For Households

If you bring a domestic worker into your home, here are important rules and guidelines to create a safe, fair and equitable workplace

In Chicago, you must pay at least minimum wage ($15/hour) starting August 1, 2021.

Paying a Reasonable Wage: Domestic workers are covered by the Wages for Women and Minors Act which means they are entitled to a wage that is fairly and reasonable commensurate with the value of the services or class of service rendered.

Employers of domestic workers must keep and preserve records for each domestic worker under the Fair Labor Standards Act.

Basic records that an employer must maintain include:

  • Employee's full name and social security number;
  • Home address, including zip code;
  • Hours worked each workday and total hours worked each workweek;
  • Total cash wages paid each week to the employee by the employer;
  • Weekly sums claimed by the employer for board, lodging or other facilities; and
  • Extra pay for weekly hours worked in excess of 40 by the employee for the employer. 

In Chicago, if your domestic worker works for you for at least 80 hours over four months, you must provide one hour of paid sick leave for every 40 hours worked.

Paid time off has many benefits for YOU and the domestic worker in your home:

  • improved productivity
  • fewer workplace injuries
  • reduced spread of illness on the job
  • less turnover
  • Employees and their families would gain more stable income and improved employment security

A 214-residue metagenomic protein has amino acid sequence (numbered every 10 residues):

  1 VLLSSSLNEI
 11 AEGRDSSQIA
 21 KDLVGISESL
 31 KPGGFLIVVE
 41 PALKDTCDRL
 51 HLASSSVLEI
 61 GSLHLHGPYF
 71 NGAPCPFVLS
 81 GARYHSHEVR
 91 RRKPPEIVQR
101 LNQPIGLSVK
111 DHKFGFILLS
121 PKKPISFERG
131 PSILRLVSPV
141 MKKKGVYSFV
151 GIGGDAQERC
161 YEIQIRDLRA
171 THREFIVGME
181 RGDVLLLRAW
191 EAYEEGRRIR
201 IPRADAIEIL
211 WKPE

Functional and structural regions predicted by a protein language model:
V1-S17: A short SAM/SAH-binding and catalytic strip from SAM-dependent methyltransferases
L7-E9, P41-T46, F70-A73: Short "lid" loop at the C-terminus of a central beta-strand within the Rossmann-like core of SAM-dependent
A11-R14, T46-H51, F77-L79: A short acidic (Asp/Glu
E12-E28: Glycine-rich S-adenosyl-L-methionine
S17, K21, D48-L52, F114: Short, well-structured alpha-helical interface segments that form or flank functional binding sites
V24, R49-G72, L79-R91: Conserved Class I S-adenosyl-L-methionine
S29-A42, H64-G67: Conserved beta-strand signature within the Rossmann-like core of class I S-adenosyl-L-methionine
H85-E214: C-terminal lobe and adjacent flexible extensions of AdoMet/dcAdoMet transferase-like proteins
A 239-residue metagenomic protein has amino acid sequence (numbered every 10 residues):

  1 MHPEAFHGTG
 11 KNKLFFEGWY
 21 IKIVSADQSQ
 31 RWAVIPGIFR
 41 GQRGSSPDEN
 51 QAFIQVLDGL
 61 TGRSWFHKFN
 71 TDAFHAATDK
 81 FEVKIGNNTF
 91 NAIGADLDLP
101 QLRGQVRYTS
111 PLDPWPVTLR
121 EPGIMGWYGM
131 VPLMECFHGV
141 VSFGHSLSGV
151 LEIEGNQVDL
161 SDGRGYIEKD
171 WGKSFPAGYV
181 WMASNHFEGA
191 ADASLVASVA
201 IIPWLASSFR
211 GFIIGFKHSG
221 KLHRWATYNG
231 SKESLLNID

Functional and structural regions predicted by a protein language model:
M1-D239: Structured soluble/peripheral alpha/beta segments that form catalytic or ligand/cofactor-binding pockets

• Reduced contagion
  • Fewer on-the-job injuries
  • More timely treatment for illnesses
  • Increased use of preventive care
  • Improved family health.

Under the City’s Anti-Retaliation Ordinance, employers are prohibited from retaliating against employees for obeying an order issued by the Mayor, Governor, Chicago Department of Public Health, or healthcare provider having to do with COVID-19.

Employers are also prohibited from taking any adverse action against an employee for caring for someone who has been issued certain orders having to do with COVID-19. For more information on the ordinance, see BACP’s FAQs.

As of January 1, 2022, employers must provide a written contract to their household worker(s) that sets forth the wage and work schedule. The contract must be in the domestic workers primary language as requested by the worker.

Clear, transparent expectations generate higher quality work.

These guidelines help to develop good work agreements: